January 4, 2016 Print

Patients with terminal diseases and no hope of a cure through politically approved medication or treatments deserve the right to choose experimental methods. That’s the core of the argument presented in a new book by Goldwater Institute President & CEO Darcy Olsen, The Right to Try: How the Federal Government Prevents Americans From Getting the Life-Saving Treatments They Need.

“Should you need the government’s permission to save your life?” Olsen’s website introduction to the book asks. “Every day thousands of Americans die from fatal diseases for which lifesaving treatments exist but are ruled by the FDA as too ‘dangerous’ for distribution. But how does that standard apply to someone in the terminal stages of cancer or Lou Gehrig’s disease?”

The Food and Drug Administration (FDA) sometimes allows terminal patients to navigate through a bureaucratic “compassionate use” process that may give them access to a select few promising experimental drugs, but that amounts to too little, too late, Olsen argues. Dying patients need direct control over the risks they are willing to take in their battles over life and death.

The Right to Try is filled with stories of heroism and heartbreak—of courageous Americans who beat illnesses no one thought could be defeated and patients who were denied life-saving treatments by the government ostensibly for their own protection,” the website explains. “Olsen goes inside the bureaucracy that is stopping millions from accessing lifesaving treatments and describes the ongoing national campaign to change these laws state-by-state. This powerful and informative book is clarion call for reform that definitively answers the question: When your mortality hangs in the balance, should you have the right to try to save your life?”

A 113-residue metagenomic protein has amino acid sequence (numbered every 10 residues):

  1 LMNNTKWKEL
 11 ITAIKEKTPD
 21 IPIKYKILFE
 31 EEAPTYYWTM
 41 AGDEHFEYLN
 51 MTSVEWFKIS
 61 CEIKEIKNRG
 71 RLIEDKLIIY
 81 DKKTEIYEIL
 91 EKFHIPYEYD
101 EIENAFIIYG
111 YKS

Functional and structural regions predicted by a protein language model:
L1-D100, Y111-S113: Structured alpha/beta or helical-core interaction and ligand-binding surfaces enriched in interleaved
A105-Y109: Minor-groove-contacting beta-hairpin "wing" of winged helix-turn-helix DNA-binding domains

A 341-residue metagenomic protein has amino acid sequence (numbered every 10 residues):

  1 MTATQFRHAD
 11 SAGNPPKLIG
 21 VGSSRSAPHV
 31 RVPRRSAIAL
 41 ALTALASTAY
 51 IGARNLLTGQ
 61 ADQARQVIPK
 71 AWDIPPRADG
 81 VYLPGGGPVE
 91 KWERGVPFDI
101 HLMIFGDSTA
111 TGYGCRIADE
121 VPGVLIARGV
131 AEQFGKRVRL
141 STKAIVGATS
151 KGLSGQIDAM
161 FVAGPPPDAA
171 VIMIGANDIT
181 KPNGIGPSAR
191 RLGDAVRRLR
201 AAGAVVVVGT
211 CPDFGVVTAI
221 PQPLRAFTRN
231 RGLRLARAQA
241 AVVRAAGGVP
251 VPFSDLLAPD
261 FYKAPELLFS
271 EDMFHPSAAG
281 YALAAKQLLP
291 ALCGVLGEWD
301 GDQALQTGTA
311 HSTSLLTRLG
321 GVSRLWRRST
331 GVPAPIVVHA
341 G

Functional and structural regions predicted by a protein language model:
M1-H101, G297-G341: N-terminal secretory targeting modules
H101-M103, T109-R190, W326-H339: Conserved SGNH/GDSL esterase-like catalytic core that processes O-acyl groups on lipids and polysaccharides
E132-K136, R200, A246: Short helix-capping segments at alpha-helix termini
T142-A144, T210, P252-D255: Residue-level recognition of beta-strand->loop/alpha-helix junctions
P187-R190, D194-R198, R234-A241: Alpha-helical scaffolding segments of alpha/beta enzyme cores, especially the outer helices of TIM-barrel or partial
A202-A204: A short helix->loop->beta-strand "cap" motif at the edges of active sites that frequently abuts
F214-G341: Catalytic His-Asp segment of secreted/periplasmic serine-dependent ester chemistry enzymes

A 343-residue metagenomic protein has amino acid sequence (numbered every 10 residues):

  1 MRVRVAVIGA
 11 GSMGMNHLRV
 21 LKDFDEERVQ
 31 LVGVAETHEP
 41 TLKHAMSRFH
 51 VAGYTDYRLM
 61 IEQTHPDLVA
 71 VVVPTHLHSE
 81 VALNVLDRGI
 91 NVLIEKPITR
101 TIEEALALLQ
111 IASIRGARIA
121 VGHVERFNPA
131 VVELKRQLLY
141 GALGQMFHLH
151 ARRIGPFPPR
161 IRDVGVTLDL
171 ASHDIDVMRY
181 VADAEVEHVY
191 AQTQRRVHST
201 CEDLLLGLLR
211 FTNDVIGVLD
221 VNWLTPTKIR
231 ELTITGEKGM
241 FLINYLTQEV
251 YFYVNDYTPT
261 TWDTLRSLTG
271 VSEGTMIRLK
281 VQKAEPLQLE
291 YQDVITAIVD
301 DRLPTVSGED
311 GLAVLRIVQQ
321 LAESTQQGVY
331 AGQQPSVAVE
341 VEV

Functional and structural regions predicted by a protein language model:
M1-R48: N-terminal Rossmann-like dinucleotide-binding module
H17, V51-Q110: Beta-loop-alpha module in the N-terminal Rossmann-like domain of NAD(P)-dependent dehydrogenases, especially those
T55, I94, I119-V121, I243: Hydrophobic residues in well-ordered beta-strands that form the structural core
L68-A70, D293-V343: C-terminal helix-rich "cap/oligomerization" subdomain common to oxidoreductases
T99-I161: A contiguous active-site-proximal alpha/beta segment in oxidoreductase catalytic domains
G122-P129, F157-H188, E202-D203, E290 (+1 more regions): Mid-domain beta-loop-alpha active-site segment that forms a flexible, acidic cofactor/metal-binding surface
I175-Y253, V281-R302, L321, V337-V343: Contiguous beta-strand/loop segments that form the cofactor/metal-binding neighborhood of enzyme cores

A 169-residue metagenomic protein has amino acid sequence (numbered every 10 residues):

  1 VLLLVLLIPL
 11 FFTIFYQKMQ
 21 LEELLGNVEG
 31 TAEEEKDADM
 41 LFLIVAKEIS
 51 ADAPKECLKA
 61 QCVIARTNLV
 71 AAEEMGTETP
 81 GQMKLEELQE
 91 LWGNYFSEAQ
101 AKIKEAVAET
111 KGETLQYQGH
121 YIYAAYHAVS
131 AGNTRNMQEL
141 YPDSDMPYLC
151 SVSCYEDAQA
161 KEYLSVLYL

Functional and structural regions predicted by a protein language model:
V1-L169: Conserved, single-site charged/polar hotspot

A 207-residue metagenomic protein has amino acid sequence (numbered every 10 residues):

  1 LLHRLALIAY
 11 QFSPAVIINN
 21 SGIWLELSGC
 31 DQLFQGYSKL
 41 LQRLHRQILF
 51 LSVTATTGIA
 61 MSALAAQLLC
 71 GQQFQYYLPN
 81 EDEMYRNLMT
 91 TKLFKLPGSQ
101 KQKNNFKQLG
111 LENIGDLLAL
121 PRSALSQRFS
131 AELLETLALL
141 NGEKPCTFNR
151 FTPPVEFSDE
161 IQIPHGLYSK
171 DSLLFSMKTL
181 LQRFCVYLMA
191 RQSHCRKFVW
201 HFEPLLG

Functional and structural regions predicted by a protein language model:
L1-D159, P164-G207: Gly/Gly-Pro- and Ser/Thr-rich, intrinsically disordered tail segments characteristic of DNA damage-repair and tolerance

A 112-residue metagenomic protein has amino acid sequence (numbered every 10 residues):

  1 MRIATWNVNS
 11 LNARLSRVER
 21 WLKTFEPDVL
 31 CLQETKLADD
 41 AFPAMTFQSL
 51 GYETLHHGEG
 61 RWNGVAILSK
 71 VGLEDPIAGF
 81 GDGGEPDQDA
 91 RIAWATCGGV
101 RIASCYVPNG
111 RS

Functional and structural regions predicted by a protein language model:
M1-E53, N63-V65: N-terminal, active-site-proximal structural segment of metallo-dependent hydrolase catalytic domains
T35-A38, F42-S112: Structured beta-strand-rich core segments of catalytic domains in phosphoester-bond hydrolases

The Right to Try has received glowing reviews from Booklist, Kirkus, the Wall Street Journal, and much more, including praise from renowned political analyst George F. Will.

“Bureaucratic inefficiency and obduracy are always infuriating,” Will wrote. “When the Food and Drug Administration is involved, they can be lethal. Using true stories, some heroic and others heartbreaking, Darcy Olsen, one of America’s foremost policy intellectuals, demonstrates the urgency of establishing the ‘right to try.’”

The Goldwater Institute has played a foundational role in passing Right to Try legislation across the country, and has documented case after case in which terminal patients have been saved by experimental drugs, as well as those who died while bureaucratic red tape denied them access to medicine that could have saved them. The Right to Try brings the subject to even greater and more widespread national attention.